The Liberal Democrat vision for Wiltshire
- We will provide:
- better planning, with the right housing in the right places;
- quality social care for the young, old and vulnerable
- the best possible environment-friendly transport
- strong support for job creation
- a safer, more sustainable environment.
- We will create an active ‘can do’ council that improves services for its residents. We will follow the best practice seen elsewhere, including raising money by using council resources and forming partnerships with volunteers and charities.
- We will provide leadership and resources to support our recovery from the Covid-19 pandemic.
- We will harness the skills and energies of local people by forging collaborative partnerships with community organisations and working together to make Wiltshire a leader among UK counties.
- We will work to make Wiltshire net zero carbon by 2030 and to protect our green spaces and biodiversity
What is the challenge?
Good councils take action to help local people live well and achieve their potential, but Wiltshire hasn’t achieved as much as it could have. The council has been controlled by the Conservatives since its creation in 2009. During that time, it has had two leaders and little change in its policy agenda.
Funding from central government for local councils has been slashed, leaving them dependent on council tax and other income they can raise.
What will we do?
It’s important for local councils to be smart and decisive at a time when the Westminster government has, over many years, cut local council funds. They can either shrink their services to a bare minimum or look for new ways to raise money and provide services. The current Wiltshire administration has become too timid, ignoring opportunities that other authorities grab with relish. We can’t make extravagant promises, but we can promise to do all we can with what we have. Look what’s happened elsewhere, in councils of different political shades:
- South Somerset has raised income from commercial and residential investments.
- Dorset has raised cash from advertising.
- Cornwall has shown tremendous ambition to meet housing needs, with more than 700 affordable homes built each year.
- Coventry has pioneered an ‘Acting Early’ programme to identify and help young children and families who need support.
Wiltshire has made small starts in areas such as affordable house building and the ‘Shared Lives’ programme which provides volunteer support for vulnerable people, after prompting with a motion to full council by the Liberal Democrats back in February 2018, but other Local Authorities have gone much further in these areas.
Look at what happened when Wiltshire’s outdoor education centres, Braeside and Oxenwood, were threatened because the council has been starved of money by Westminster. The Conservatives simply proposed closing them and ending the great service they provide to youngsters.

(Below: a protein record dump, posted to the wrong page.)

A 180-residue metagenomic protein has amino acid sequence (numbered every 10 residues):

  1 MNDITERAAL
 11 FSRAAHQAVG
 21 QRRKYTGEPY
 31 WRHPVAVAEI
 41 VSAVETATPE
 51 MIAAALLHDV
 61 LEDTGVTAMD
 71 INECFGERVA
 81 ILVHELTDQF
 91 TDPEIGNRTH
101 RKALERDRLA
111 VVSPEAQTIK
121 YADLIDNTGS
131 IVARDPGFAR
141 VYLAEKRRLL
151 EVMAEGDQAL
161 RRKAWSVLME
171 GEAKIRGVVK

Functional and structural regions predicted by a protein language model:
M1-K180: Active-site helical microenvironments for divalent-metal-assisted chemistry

Lib Dems with local residents organised protests and the resulting display of ‘people power’ led to community groups coming forward to keep the centres open. That’s the kind of solution other councils come up with and it’s what should have happened in the first place.
A similar demonstration of community action led to the scrapping of Sunday car parking charges and the retention of the Special Schools in Chippenham and Trowbridge.
Wiltshire Council is full of outstanding council officers who are committed to making the lives of Wiltshire residents better and the current administration should receive credit where appropriate. However, Wiltshire now needs a change in leadership. Too often we have seen an approach of ’Can’t do, won’t do’ instead of ‘can do, will do’
Liberal Democrat plans and principles
Our plans – what we’ll do
The priority of the Lib Dems is to serve the residents of Wiltshire through a ‘can do’ approach, letting local people make decisions about local matters. Three big themes run through our plans: promoting people’s wellbeing, protecting the environment and creating jobs,. That means:
- housing, both to buy and to rent, and planning that is responsive to communities;
- reliable, customer focused, low-cost public transport;
- support for young people and families;
- improved support for elderly and disabled residents;
- revitalised towns and villages which allow businesses to flourish, from manufacturers and farms to IT companies and tourist attractions;
- greater environmental sustainability.
This of course is on top of the day-to-day need to collect rubbish, fill in potholes and make sure the street lights work. And while we get on with it, we’ll take a lead in fighting for fairer funding from Westminster.
The Lib Dems are here to make this happen.
Our principles – why we’ll do it
Since Wiltshire Council’s creation, Liberal Democrat councillors have been the only organised and effective opposition.
- We will continue to speak for residents, especially those groups and individuals whose voices are often left unheard.
- We will review and revise leadership structures; create clear roles and responsibilities, and provide a genuine scrutiny process of the executive.
- We will invite all democratically elected councillors who want to be constructive to engage with us and suggest new initiatives.
- We will think strategically. Our Business Plan will include performance indicators against which our progress will be measured.
- And we will be active. We won’t just do what Downing Street says we must, as is increasingly the case today. Indeed, there is a growing gap between the Liberal Democrat position of defending and, where possible, extending services and the Conservative position of doing no more than forced to by national Government.
This is why we will innovate and defend services that provide benefits to the local community, beyond the statutory ones that we are legally obliged to offer.
Ian Thorn – Leader of the Wiltshire Liberal Democrats, Wiltshire Councillor for Calne Central